Skip to main content

# Horizontal water vapor transport in the lower stratosphere from subtropics to high latitudes during boreal summer

## Author(s): Ploeger, Felix; Günther, Gebhard; Konopka, Paul; Fueglistaler, Stephan; Müller, Rolf; et al

To refer to this page use: http://arks.princeton.edu/ark:/88435/pr1np1wj0n
 Abstract: We compare global water vapor observations from Microwave Limb Sounder (MLS) and simulations with the Lagrangian chemical transport model CLaMS (Chemical Lagrangian Model of the Stratosphere) to investigate the pathways of water vapor into the lower stratosphere during Northern Hemisphere (NH) summer. We find good agreement between the simulation and observations, with an effect of the satellite averaging kernel especially at high latitudes. The Asian and American monsoons emerge as regions of particularly high water vapor mixing ratios in the lower stratosphere during boreal summer. In NH midlatitudes and high latitudes, a clear anticorrelation between water vapor and ozone daily tendencies reveals a large region influenced by frequent horizontal transport from low latitudes, extending up to about 450K during summer and fall. Analysis of the zonal mean tracer continuity equation shows that close to the subtropics, this horizontal transport is mainly caused by the residual circulation. In contrast, at higher latitudes, poleward of about 50°N, eddy mixing dominates the horizontal water vapor transport. Model simulations with transport barriers confirm that almost the entire annual cycle of water vapor in NH midlatitudes above about 360K, with maximum mixing ratios during summer and fall, is caused by horizontal transport from low latitudes. In the model, highest water vapor mixing ratios in this region are clearly linked to horizontal transport from the subtropics. Publication Date: 11-Jul-2013 Citation: Ploeger, Felix, Gebhard Günther, Paul Konopka, Stephan Fueglistaler, Ro Müller, Charlotte Hoppe, Anne Kunz, Reinhold Spang, Jens‐Uwe Grooß, and Martin Riese. "Horizontal water vapor transport in the lower stratosphere from subtropics to high latitudes during boreal summer." Journal of Geophysical Research: Atmospheres 118, no. 14 (2013): 8111-8127. doi:10.1002/jgrd.50636. DOI: doi:10.1002/jgrd.50636 ISSN: 2169-897X EISSN: 2169-8996 Pages: 8111 - 8127 Type of Material: Journal Article Journal/Proceeding Title: Journal of Geophysical Research: Atmospheres Version: Final published version. Article is made available in OAR by the publisher's permission or policy.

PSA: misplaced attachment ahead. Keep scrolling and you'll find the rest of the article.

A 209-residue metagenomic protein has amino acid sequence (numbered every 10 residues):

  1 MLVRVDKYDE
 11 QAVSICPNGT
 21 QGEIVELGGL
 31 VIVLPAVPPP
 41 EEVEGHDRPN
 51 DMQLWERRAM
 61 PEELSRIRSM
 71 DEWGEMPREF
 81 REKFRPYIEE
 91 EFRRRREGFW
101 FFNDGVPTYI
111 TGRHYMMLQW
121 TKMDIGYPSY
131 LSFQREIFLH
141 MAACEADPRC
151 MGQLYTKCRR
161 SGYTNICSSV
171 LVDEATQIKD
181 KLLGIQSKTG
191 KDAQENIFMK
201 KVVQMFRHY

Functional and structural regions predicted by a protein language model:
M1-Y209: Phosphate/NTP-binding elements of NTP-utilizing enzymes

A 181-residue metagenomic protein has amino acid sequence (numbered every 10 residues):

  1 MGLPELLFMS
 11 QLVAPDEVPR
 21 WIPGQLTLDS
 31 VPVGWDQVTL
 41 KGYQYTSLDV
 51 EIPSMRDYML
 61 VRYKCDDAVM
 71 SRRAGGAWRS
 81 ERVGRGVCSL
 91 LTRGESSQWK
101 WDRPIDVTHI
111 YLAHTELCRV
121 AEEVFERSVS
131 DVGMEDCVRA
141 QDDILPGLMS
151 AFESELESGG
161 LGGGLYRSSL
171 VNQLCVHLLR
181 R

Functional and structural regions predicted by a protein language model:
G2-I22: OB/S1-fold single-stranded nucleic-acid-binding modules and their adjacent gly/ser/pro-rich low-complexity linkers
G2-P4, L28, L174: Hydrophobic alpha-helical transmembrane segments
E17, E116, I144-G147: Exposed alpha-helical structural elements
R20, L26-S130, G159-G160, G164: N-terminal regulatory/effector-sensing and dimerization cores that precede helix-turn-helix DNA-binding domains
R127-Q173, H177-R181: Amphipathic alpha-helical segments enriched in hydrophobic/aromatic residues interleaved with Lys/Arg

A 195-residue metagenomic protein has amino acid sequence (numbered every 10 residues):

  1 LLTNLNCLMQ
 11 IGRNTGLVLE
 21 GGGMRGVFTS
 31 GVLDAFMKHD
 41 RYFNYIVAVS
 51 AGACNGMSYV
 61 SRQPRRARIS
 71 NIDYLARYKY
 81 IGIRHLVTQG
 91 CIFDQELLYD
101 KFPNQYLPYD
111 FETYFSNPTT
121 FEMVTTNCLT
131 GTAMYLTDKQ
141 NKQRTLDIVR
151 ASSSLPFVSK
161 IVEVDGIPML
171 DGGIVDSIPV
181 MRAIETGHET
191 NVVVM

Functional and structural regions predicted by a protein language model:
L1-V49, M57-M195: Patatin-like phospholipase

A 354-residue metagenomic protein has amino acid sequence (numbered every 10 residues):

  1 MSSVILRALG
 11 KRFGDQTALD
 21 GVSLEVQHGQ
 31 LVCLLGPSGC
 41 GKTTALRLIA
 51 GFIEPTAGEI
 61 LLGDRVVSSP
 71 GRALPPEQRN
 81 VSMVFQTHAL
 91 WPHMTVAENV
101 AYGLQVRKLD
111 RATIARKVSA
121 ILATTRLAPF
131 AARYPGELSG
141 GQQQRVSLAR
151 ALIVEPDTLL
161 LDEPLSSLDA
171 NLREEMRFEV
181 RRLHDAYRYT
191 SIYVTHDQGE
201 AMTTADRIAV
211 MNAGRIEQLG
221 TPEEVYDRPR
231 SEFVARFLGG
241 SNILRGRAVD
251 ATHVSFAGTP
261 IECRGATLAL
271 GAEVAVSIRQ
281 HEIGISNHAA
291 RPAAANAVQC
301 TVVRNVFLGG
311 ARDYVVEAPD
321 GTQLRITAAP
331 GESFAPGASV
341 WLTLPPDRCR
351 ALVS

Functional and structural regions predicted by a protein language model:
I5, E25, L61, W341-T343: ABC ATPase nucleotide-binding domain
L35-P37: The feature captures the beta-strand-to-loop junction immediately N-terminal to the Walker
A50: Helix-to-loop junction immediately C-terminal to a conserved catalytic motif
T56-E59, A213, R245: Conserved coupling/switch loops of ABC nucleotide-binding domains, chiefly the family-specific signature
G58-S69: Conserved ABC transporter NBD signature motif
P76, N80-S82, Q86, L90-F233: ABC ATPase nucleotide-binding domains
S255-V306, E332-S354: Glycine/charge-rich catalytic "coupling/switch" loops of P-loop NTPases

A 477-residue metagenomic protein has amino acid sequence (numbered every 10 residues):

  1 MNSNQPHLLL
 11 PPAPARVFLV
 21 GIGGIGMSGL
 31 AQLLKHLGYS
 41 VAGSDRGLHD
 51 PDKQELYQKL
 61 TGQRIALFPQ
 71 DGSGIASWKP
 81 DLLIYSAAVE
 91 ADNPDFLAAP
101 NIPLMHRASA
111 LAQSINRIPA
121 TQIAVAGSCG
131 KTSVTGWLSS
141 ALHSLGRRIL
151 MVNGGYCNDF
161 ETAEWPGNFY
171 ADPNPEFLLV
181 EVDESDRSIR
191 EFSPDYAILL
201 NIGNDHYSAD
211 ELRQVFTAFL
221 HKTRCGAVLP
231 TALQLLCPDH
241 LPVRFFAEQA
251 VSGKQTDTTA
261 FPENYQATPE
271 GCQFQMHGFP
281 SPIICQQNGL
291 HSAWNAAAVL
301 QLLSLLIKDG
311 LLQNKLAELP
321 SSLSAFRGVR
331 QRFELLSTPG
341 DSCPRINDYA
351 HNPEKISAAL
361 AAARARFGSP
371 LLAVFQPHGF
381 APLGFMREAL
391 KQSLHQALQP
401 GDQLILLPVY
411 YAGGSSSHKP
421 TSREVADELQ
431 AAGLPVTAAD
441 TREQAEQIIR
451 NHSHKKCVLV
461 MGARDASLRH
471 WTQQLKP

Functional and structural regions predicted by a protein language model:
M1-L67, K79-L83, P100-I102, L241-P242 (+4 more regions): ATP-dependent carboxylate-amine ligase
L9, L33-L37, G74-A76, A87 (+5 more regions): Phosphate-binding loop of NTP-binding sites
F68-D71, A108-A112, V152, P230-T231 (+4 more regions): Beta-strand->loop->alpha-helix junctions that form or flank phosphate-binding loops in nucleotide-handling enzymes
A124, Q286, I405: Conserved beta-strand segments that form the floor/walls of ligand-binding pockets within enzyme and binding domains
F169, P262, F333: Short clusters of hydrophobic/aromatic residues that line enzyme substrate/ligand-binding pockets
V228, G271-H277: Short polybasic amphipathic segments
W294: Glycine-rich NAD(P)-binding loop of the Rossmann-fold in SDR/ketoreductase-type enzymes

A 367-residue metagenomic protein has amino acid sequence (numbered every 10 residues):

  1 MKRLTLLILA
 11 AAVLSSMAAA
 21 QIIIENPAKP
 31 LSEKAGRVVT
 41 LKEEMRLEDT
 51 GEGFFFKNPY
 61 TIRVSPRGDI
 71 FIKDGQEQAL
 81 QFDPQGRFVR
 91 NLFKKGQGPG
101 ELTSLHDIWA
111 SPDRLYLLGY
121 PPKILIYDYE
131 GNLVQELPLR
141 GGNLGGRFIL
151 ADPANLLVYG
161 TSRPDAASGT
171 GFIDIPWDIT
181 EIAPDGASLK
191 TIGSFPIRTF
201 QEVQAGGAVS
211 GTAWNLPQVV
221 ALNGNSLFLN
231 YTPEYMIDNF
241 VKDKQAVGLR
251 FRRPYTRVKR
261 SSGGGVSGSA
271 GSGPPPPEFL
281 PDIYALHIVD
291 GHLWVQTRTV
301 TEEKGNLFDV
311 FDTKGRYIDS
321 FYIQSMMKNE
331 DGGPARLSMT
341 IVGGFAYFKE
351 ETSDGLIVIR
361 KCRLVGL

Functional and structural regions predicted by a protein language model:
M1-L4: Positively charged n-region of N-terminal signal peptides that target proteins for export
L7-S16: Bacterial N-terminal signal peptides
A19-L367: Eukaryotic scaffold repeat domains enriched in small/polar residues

Items in OAR@Princeton are protected by copyright, with all rights reserved, unless otherwise indicated.